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Victor Isaac Oshimua

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# Introduction To Tensors: The Building Blocks Of Artificial Intelligence

Ever wonder how artificial intelligence (AI) algorithms process different kinds of unstructured data? Like what happens when you pass in your audio data or feed an algorithm with images or text to process. Well, this is not some kind of rocket science. It is simply processing this data as tensors.

### Prerequsites

• Have knowledge of coding with the Python programming language.
• Be familiar with the PyTorch framework for deep learning. However, this is not a strict requirement, as the PyTorch code in this course will be thoroughly explained, and basic Python understanding should suffice.
• Not being intimidated by the math behind AI algorithms (no mathematical fears here!).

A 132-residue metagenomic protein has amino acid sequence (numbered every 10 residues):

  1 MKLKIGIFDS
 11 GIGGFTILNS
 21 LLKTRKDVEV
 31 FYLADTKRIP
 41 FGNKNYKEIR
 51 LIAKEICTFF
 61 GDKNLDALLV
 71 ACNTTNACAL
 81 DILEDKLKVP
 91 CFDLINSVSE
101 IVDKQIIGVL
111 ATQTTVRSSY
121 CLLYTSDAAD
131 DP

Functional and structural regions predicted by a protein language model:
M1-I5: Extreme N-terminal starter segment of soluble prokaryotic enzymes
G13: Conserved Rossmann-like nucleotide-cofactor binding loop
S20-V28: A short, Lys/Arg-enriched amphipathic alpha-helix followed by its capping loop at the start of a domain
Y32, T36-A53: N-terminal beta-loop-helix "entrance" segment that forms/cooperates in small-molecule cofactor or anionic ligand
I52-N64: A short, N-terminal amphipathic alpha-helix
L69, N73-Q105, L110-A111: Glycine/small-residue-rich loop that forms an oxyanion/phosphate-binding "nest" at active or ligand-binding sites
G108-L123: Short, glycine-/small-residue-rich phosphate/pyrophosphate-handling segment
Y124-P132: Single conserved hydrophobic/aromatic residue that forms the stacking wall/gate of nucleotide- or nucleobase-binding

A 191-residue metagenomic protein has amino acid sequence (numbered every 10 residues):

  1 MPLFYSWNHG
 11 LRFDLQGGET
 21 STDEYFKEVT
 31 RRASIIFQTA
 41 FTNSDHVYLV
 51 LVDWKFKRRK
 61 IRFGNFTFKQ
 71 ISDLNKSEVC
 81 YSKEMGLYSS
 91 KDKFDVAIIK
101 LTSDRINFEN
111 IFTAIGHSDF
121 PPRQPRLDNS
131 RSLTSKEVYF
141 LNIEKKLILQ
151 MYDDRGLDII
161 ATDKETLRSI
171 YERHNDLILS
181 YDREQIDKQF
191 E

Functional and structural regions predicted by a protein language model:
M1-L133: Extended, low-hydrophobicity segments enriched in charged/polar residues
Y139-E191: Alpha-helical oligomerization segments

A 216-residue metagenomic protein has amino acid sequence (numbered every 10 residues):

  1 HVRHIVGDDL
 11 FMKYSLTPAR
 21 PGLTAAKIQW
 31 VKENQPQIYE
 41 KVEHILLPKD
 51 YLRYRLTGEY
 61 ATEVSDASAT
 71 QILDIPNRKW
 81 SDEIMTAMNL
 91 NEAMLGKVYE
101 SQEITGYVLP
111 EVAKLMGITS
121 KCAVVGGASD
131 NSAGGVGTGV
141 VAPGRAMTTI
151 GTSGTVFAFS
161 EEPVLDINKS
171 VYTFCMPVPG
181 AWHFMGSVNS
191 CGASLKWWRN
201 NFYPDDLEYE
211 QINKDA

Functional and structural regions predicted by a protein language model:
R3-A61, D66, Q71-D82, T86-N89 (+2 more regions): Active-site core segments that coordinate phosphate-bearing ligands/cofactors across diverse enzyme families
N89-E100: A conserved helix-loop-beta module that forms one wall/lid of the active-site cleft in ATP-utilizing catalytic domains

Now let's get to it!

## What are tensors?

Just like arrays and matrices in Python, tensors are a fundamental data structure in artificial intelligence, providing a means of storing both input and output data within a model.

From a technical standpoint, tensors can vary in dimensionality depending on the data they represent. For instance, a single scalar value would be considered a zero-dimensional tensor, while an array of values would be represented as a one-dimensional tensor. More complex data, such as images or video frames, are stored as higher-dimensional tensors, enabling efficient handling of large datasets.

Tensors represent a structured format for organising information essential for neural network operations. Whether it's representing input data, weights, or biases within a neural network, tensors provide a versatile framework for handling various forms of data.

## Anatomy of neural networks

Understanding the anatomy of neural networks is crucial for grasping the practical application of tensors in AI. Neural networks are AI algorithms that take data as input, perform computational tasks, and return an output. This input might consist of images of cats and dogs or text messages. The tasks could include classifying the images as dogs or cats or categorising the text messages as spam or not spam.